For some mysterious reasons, I have had a slow time writing out this moment, despite its simplicity. That’s because there is a momentous framework adorning this slight conversation, if only to celebrate my first walk after my final knee surgery that I wish to set the stage for this wistful, beguiling silk scarf of The Magician, whosoever She is practicing her arts of Serendipity and random acts of smiling, as She delivers to me her sleight-of-hand presence(s) on an ordinary Saturday afternoon.
In writing it down leading to this version, I kept getting bogged down in my claustrophobic headspace of recovery, rest, rehab, and recriminations against the squawking stupidity of Climate Change denialists, of the NFL protecting the Shield rather than the women who don’t need hitting to prove what being a man means, of lies, of Syria, of all the wars where civilians get bombed from Tulsa, 1921 to Guernica, to Nagasaki to Syria today. On the other hand…..
there are blessings that give us all the joy to face the pain in life, and walking is truly a blessing that’s how I stay connected to making my language buzz like a bumblebee lost in a galaxy of colors, words, and the dancing physical act of being alive. To know that this little walk really is my first step, finally, after nearly losing everything except my passionate intentions to return to my alchemy as a chef and writer…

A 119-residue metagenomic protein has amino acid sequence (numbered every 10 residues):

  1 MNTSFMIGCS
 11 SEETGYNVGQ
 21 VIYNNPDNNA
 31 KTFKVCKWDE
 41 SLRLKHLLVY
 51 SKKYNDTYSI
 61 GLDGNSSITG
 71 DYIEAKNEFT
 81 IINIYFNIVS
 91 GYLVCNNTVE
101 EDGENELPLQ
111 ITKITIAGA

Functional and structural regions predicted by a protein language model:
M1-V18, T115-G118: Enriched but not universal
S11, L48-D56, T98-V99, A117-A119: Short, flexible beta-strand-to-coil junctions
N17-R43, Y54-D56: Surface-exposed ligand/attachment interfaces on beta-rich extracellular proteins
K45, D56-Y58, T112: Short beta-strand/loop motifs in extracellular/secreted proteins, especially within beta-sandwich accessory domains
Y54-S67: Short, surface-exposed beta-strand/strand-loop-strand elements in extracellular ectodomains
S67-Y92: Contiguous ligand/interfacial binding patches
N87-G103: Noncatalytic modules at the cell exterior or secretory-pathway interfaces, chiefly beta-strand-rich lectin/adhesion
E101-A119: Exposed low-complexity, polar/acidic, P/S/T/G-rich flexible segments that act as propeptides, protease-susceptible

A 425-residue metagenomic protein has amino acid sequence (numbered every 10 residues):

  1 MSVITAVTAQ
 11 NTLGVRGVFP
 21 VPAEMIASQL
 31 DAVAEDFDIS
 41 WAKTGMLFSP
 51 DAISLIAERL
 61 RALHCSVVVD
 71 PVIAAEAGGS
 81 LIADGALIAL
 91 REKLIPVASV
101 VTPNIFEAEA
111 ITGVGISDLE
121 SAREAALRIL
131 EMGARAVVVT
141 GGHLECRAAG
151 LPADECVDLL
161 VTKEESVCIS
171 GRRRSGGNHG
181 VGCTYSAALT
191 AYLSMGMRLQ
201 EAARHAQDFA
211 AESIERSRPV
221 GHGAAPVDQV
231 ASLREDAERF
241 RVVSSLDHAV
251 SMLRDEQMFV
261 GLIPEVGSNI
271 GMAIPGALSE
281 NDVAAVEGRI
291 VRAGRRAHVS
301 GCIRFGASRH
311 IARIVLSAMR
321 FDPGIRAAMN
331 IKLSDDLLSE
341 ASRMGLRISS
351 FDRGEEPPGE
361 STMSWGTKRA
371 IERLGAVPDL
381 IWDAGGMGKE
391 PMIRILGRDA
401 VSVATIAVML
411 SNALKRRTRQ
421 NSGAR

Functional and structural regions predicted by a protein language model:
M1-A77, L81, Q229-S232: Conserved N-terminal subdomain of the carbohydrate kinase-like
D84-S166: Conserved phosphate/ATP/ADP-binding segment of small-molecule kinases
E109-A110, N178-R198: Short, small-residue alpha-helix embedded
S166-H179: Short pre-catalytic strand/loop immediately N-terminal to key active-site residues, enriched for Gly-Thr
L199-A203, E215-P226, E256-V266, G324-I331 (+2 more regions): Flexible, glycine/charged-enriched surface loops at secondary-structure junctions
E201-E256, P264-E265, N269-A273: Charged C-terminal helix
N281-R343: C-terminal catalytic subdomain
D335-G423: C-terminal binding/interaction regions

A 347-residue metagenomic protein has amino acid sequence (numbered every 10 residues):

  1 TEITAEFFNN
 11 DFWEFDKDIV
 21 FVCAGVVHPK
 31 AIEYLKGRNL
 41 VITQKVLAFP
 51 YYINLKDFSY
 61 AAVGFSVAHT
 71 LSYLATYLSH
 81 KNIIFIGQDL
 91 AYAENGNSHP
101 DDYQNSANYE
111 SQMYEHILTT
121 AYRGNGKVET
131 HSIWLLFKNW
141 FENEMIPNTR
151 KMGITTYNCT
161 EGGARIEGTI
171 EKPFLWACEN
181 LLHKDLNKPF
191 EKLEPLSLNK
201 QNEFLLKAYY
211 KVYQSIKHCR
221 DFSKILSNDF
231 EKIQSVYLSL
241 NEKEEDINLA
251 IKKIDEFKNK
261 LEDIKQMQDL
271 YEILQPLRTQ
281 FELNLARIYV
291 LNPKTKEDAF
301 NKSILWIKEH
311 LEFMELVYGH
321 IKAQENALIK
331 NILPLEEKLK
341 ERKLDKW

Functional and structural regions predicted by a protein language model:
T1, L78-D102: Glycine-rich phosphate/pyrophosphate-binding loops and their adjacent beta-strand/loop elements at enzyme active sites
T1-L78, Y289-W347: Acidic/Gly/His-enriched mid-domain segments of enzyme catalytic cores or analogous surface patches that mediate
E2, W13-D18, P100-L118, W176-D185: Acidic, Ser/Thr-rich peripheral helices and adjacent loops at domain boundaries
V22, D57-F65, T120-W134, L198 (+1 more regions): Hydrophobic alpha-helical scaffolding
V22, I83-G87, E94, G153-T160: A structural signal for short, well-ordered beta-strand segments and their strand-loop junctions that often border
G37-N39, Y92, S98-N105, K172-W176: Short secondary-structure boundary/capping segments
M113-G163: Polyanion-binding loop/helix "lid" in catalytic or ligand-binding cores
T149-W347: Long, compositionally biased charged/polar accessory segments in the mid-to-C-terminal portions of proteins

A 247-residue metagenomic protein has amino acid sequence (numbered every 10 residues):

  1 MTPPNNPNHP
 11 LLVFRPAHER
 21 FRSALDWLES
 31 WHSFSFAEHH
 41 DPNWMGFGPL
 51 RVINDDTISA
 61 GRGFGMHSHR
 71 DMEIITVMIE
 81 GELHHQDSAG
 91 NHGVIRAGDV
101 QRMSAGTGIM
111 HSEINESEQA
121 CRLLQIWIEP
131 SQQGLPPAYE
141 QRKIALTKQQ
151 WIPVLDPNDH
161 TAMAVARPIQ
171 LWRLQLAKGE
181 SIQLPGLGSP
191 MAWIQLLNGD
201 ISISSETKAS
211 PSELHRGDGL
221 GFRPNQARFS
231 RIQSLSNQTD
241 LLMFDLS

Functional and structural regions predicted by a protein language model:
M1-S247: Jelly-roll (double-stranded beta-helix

So I had nearly completed my jaunty gimpy stroll on a Saturday afternoon where the cobbler baking oven of Summer is poised to give way to the scents of Goethe’s pear ripening fragrantly inside the writerly desk of Autumn, an ordinary Oregon in September day marked subtly already by a long-lost friend (a redhead artist friend, haha not my Delilah) who’d shared the new Leonard Cohen songs with me, thus echoes of “Samson in New Orleans” played deep in my bones, urging me to summon the strength to take another step “to shake this Temple down.” We all need our talismans….
In the distance, I see the mirage of a pretty young redhead heading my way down the bucolic PDX avenue. She veers to the side street where I’ll turn to make my last homestretch for this 1st circumnavigation of my hopes & dreams of walking like a poet again, like Robert Walser granted his freedom, or Bruce Chatwin not cut down by The Butcher of The Unspeakable, soon so I can walk perchance to dance, or even do the soft shoe bebop jazz shuffle on my own terms into whatever Old Age will be granted me.
When I turn into my homestretch turn, the woman is gazing into the new pumpkin patch that has grown robust vines, with a few big pumpkins and plenty of blossoms. It seems fairy tale magical, like some iteration of Linus from Charlie Brown’s universe has summoned this; after all, my twin nieces have Halloween birthdays and there has been much discussion of costumes for me, and I have decided to be some sort of masked pumpkin superhero for this first birthday I get to spend with my nieces.
I had not noticed the stirrings of this pumpkin patch before I got my sawdust self repaired, and the fact that she is peering into this buzzing tumult of vines, gourds, flowers, and the sudden arrival of beauties prompts me to recall the tag line of this ee cummings poem, from ”voice to voice, lip to lip.”
The pretty redhead is peering deeply into these vines, slowing down Time like she is deciphering secrets for The Magician, long enough that my slow boat to Neverwhere can round the bend in this River of Time that sparkles like a moment ripening, just me, my cane, and dreamy dreams passing an unexpected pumpkin patch.
With all this, and so much more signifying the the sound and fury of my tatterdemalion universe, I said to her:
“It’s quite a nice pumpkin patch they’ve got going.” She looks up, catches my friendly eyes, replies, “Yes.” I may have interrupted a reverie she had, while inspecting the vines.